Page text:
Pediatric Chiari Malformation
What is a Pediatric Chiari I Malformation?
Chiari I malformation, the most common and treatable type of
Chiari malformation, is a neurological disorder in which the
cerebellum – the part of the brain that controls balance – descends
out of the skull into the spinal canal. Specifically, the portions of
the cerebellum that descend lower than they should are called the
cerebellar tonsils (not to be confused with the tonsils located in
the throat). Normally, the cerebellum is located in an indented
space at the lower back of the skull above the foramen magnum,
a funnel-like opening to the spinal canal. Chiari I malformation
is diagnosed, usually by MRI, when part of the cerebellum is located
below the foramen magnum. Normally, only the spinal cord passes
through this opening.
Chiari I malformations may develop when
the indented space is smaller than normal,
causing the cerebellum to be pushed
downward into the foramen magnum and
the upper part of the spinal canal. The
result is pressure on the cerebellum that
may affect functions controlled by this
area of the brain and block the flow of
cerebrospinal fluid (CSF) to and from the
brain. CSF is a clear liquid that surrounds
and cushions the brain and spinal cord.
Download our chiari malformation info brochure »
Symptoms of Pediatric Chiari I Malformation
Chiari I malformation may or may not
cause symptoms and usually is first noticed
in adolescence or adulthood, often during
examination for another condition. The most
common symptom is a specific type of headache
which occurs in the back of the head and may
involve the neck as well. Typically, these headaches
are short-lived and worsened with “valsalva
maneuvers” – when a person strains during
exercise, coughing or other activities. They are
often relieved when such activities are stopped.
Other symptoms may include:
- Balance problems
- Muscle weakness
- Numbness or other unusual feelings in the arms or legs
- Vision problems
- Ringing or buzzing in ears
- Difficulty swallowing
- Apnea (suspension or holding of breath)
Infants with Chiari malformation may have difficulty swallowing,
irritability when being fed, excessive drooling, a weak cry, gagging
or vomiting, arm weakness, breathing problems, developmental
delays and an inability to gain weight.
Other Conditions Associated with Pediatric Chiari I Malformation
Children and adolescents who have a Chiari I malformation may also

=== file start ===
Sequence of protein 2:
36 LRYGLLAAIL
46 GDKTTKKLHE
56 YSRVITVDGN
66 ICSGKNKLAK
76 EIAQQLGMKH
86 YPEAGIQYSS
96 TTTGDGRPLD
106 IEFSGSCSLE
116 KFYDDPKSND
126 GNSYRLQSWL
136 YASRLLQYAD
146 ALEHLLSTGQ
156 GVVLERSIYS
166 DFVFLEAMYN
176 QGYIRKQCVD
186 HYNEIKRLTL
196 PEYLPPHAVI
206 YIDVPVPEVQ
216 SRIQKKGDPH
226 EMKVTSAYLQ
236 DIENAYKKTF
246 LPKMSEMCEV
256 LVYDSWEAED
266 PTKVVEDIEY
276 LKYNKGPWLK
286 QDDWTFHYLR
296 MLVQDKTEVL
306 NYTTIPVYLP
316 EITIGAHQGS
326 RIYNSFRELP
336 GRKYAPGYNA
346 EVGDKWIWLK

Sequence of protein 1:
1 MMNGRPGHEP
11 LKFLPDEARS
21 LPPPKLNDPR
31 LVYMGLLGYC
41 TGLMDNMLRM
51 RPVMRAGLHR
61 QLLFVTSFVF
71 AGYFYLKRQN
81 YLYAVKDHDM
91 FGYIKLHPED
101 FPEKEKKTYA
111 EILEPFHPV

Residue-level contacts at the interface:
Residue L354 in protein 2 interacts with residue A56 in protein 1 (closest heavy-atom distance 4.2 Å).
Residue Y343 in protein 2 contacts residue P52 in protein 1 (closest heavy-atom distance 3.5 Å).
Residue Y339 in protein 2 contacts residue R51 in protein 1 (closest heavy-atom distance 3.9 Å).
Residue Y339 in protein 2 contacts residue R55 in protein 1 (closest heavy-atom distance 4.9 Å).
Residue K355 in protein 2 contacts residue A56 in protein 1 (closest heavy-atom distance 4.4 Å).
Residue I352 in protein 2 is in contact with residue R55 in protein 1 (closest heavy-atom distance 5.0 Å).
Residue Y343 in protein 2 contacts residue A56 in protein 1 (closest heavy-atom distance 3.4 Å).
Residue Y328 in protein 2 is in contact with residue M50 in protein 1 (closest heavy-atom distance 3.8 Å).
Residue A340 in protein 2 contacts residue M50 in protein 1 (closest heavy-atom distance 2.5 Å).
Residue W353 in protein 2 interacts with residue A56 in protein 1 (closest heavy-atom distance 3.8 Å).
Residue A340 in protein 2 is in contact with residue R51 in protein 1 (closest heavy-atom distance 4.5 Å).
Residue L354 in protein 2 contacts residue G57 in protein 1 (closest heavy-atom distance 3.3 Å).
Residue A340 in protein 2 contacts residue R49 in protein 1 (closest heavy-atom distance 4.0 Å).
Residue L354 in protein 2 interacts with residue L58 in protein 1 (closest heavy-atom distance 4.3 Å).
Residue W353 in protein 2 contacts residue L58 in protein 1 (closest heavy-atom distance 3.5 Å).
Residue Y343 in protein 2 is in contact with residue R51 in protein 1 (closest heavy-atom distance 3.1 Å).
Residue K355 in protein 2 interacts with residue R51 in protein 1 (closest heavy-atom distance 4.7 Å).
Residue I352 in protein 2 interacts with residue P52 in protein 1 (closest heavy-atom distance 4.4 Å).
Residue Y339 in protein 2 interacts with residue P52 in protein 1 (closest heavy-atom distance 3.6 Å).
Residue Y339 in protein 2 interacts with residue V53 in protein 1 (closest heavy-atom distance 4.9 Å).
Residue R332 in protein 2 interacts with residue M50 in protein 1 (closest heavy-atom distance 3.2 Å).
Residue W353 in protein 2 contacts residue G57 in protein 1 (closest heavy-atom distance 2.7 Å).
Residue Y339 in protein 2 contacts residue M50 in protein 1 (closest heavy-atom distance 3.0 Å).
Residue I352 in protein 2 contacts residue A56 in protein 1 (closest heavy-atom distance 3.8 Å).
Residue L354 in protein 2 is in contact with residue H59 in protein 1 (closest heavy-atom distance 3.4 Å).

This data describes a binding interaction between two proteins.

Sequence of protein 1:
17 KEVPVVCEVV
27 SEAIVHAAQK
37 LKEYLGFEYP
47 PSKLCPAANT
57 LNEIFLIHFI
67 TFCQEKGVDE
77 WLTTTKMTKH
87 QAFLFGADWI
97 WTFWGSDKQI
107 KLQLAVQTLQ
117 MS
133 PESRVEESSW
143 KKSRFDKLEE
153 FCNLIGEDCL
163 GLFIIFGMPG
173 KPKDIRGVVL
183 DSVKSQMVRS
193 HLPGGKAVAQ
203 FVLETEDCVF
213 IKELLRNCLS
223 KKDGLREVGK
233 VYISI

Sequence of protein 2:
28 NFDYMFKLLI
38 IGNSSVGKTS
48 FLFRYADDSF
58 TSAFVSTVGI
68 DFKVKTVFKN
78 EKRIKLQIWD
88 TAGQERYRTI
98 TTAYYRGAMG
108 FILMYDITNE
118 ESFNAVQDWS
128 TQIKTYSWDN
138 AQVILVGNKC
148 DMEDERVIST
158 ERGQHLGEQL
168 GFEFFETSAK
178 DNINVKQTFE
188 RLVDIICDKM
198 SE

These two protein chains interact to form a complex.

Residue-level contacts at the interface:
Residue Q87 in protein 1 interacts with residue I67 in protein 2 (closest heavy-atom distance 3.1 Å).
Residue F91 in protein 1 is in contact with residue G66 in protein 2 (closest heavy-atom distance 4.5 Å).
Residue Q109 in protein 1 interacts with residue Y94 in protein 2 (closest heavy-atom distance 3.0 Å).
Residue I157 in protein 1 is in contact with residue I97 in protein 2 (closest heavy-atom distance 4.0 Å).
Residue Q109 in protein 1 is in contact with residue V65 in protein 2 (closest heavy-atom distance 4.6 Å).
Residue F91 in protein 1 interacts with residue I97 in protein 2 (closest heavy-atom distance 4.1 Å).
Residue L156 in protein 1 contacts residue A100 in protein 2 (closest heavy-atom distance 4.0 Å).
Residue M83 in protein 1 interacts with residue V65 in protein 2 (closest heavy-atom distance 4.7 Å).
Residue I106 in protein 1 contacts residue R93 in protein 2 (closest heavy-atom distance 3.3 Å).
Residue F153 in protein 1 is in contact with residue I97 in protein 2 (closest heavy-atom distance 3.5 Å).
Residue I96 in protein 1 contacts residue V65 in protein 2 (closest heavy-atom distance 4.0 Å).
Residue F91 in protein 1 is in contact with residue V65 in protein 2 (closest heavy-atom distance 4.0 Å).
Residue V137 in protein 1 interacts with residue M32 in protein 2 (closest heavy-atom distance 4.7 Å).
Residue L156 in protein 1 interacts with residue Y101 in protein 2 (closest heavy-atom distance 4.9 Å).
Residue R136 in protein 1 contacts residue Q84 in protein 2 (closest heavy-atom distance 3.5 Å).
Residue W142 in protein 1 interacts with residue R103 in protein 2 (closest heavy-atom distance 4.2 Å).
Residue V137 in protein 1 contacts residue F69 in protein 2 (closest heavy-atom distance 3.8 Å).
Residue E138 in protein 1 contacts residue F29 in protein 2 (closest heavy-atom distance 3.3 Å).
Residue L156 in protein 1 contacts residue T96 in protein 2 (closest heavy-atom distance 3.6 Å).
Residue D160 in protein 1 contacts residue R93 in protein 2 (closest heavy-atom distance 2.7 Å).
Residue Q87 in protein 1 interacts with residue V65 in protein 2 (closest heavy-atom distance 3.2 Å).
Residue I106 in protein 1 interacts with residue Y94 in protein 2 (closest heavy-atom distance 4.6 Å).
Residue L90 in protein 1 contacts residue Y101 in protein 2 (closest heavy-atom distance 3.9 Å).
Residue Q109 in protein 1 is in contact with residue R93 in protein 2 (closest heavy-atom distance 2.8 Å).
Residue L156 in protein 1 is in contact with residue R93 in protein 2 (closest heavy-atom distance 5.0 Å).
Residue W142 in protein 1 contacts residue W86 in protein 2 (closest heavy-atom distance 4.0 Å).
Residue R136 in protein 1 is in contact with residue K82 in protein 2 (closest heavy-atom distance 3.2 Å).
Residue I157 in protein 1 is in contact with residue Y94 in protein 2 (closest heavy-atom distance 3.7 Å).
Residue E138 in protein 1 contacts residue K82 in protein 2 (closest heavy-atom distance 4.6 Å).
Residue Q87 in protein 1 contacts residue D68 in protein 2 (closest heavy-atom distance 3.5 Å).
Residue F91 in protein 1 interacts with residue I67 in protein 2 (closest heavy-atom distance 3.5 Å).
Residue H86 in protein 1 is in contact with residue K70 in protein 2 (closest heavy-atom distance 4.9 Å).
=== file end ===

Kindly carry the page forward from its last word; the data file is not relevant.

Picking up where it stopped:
have hydrocephalus and syringomyelia.
Hydrocephalus is the excessive accumulation of cerebrospinal fluid (CSF)
in the brain causing increased pressure. If left untreated, loss of
mental and physical abilities, brain damage and even death may occur.
Early diagnosis and timely treatment are important to the successful
treatment and recovery of children with hydrocephalus. After birth,
infants with hydrocephalus may exhibit growth of the head at a faster
rate than normal due to the buildup of excess CSF. Older children
may experience the sudden onset of severe headaches accompanied
by vomiting as well as possible loss of bladder control, irritability,
sleepiness, seizures and loss of balance, motor skills and memory.
Syringomyelia is a disorder in which a fluid collection, called a syrinx,
forms within the spinal canal. When the syrinx grows, it expands and
puts pressure on the spinal cord, causing pain, weakness and stiffness
in the back, shoulders, arms or legs. Other symptoms may include
headaches and a loss of the ability to feel extremes of hot or cold,
especially in the hands. Some children and adolescents have severe
arm and neck pain.
Diagnosis of Pediatric Chiari I Malformation
If Chiari I malformation is suspected, the first step in diagnosis is
a physical examination which includes a complete neurological
examination. Your physician may also order an MRI, which uses radio
waves and a powerful magnetic field to produce a detailed 3-D image
of body structures, including tissues, bones and nerves. MRI scans
include images of the brain to assess the Chiari malformation and rule
out hydrocephalus or other conditions. They also include images of
the complete spine to look for a syrinx. Special MRI scans to assess the
flow of fluid around the brain and upper spinal cord, called CINE CSF